Beans, which belong to the legume family, are some of the most popular vegetables grown in the home garden. In fact, beans are right behind tomatoes in popularity. There are many varieties, so you can probably find one to suit your taste.
Green beans (also called snap beans), the kind most often found in home gardens, have many essential vitamins and minerals including calcium, potassium, vitamin A, folate, vitamin K and, of course, fiber. It is interesting to note that green beans also come in yellow and purple varieties! Growing snap beans is fairly easy to do and once you get the hang of it you can be harvesting and enjoying delicious beans year after year.
Types of Beans – Bush Beans and Pole Beans
There are two general types of beans that are grown in the home garden: bush beans and pole beans. They really don’t differ all that much, other than their growth habit.
Bush beans, true to their name, grow on a bushy plant close to the ground. These kinds of beans do not need to be staked or trellised, and are a little easier to grow than pole beans because of this. Harvesting is more labor-intensive, however, and the bean plants are less tidy and dirtier. Bush beans are the most popular type of bean for the home garden.
Pole beans, in contrast, are a “vine” type of plant with tendrils and will need to grow on a structure such as a trellis, pole or fence. Pole beans grow upward and are a bit easier to harvest, cleaner and can take up less linear space. Pole beans usually produce pods over a longer period of time than bush beans.
Both bush and pole beans are tasty and produce a large crop that can last for weeks.
Some common types of bush beans varieties are Blue Lake 274, Festiva, Greencrop, and Kentucky Wonder. Depending on the variety, beans generally take between 55-65 days to mature. If you plant beans every couple of weeks until mid-July you will ensure a large and continuous crop throughout the season.
Once you have decided what bean you want to grow (or you could plant both!), follow these guidelines to ensure a healthy crop.
Growing Conditions for Green Beans
Green beans require full sun (at least 6 hours a day) organically rich and well-drained soil. Beans do not do well in cool, wet soil and will produce poorly if planted in these conditions. They prefer a soil pH of 6.5-7.5 Fertilization is not a necessity if the soil is organically rich.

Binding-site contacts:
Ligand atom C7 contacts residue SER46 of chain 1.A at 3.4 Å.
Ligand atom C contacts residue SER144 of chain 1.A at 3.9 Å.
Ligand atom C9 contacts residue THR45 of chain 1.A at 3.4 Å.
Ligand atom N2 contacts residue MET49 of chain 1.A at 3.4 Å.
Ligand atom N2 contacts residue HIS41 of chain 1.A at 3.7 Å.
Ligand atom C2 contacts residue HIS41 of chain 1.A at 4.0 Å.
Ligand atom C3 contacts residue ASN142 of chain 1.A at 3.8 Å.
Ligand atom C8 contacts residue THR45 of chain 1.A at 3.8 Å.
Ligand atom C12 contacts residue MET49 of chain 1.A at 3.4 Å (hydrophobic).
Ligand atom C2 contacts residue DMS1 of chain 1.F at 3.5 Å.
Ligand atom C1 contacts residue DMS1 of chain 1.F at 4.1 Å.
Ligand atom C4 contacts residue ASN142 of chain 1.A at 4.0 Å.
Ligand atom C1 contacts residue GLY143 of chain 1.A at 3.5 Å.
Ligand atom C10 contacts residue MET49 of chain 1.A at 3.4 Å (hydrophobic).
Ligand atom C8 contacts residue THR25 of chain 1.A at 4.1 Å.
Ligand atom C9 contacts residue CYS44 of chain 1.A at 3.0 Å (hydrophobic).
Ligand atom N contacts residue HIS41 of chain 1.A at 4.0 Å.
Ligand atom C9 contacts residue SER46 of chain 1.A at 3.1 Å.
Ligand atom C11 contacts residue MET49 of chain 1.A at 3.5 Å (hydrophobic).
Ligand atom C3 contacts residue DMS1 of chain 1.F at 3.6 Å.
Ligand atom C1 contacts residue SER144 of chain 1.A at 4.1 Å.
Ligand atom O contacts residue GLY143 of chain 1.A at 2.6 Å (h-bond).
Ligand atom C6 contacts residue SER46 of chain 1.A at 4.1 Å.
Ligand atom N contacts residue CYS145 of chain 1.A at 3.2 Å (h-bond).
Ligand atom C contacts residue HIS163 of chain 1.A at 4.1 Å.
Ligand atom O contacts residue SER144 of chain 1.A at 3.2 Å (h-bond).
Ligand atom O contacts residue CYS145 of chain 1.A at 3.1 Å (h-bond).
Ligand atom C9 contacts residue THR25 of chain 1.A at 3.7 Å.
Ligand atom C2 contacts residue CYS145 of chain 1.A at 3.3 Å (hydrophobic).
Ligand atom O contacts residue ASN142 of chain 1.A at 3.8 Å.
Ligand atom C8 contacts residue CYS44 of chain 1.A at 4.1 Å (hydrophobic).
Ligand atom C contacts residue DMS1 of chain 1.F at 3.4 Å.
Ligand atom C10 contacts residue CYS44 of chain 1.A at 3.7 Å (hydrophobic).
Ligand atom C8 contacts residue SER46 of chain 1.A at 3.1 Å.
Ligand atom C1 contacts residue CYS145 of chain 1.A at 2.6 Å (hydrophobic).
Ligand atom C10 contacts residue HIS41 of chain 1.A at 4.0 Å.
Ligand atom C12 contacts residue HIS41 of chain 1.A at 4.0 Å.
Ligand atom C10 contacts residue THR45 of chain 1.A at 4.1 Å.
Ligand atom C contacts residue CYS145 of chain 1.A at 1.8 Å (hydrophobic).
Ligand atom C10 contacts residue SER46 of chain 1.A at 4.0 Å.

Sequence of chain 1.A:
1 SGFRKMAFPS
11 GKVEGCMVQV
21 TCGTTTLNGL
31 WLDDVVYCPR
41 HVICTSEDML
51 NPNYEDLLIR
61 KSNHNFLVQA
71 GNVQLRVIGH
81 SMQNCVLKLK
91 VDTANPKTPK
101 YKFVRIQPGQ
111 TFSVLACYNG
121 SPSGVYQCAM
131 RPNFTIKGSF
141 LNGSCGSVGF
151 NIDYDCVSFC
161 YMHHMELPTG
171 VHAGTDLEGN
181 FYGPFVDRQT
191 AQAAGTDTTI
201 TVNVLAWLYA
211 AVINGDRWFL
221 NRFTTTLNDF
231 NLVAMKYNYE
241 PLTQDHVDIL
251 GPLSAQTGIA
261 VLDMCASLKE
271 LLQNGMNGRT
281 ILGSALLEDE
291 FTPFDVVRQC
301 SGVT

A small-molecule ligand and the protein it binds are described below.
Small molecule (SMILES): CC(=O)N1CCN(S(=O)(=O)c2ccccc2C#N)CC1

Beans are a warm season vegetable and will need to be planted after all signs of frost are past and the soil is warm. Green beans are planted from seed. When you buy bean seeds from the garden center or nursery, store them in a cool, dry place and plant them as soon as possible after purchase. Do not use seeds from a prior season.
Sow the seeds about an inch in the soil and cover. Bush beans should be sown about 2-4 inches apart in rows that are 18-24 inches apart. Pole beans should be sown 4-6 inches apart in rows that are about 3 feet apart. You can also plant pole beans on small hills. If your soil is lacking in organic matter, you can add compost or manure to the soil. Give the seeds a good watering after planting.
Care of Bean Plants
Beans need about an inch of water per week. If they do not receive an adequate amount through rainfall, you can supplement by hand watering. Do not overwater the plants. Keep the bean plants free of weeds, as they will compete for nutrients and water supply as well as damage their fragile root system.
Harvesting and Storing Beans
Your beans are ready to harvest when they are long, slender and crisp. Do not let the beans become overly mature (if the seeds inside the pod are bulging they are overly mature). Harvest your beans when they are completely dry. Picking beans when they are wet increases the risk of spreading bacterial blight.
The bean plant is fragile so be careful not to break the stems as you pick the beans. Your bean plant will produce new beans if you continue to harvest them. If you leave mature bean pods on the plant it will decrease new bean production and eventually stop.
Once you have harvested your beans you can store them in your refrigerator for up to 7-10 days. Green beans can be frozen, canned or dried. If you decide to freeze your beans, you will need to blanch them first. Go to these sites learn more about blanching vegetables or how to can vegetables.
Common Pests and Diseases for Beans
Bacterial bean blight is a common problem with beans. Signs of this disease are yellow, water-soaked spots on leaves or lesions that look like the leaves are burned. Plant only disease-free certified seeds and do not touch or harvest bean plants when they are wet. Avoid overhead watering methods. Here’s more information about bean blights.
Bean mosaic disease is another common problem. This causes the bean to produce few or no pods. Signs of this disease are yellow/greenish plant leaves and irregular shaped leaves. There is no sufficient treatment for this at this time. Use disease-resistant varieties to prevent this problem.
Pests that bother beans include:
- Leaf miner
- Bean leaf beetle
- Mexican bean beetle
- Corn earworm
Control methods include hand picking and disposing of pests or using organic pesticides when necessary.
Want to learn more about growing beans?
Check out these website with helpful information about growing beans: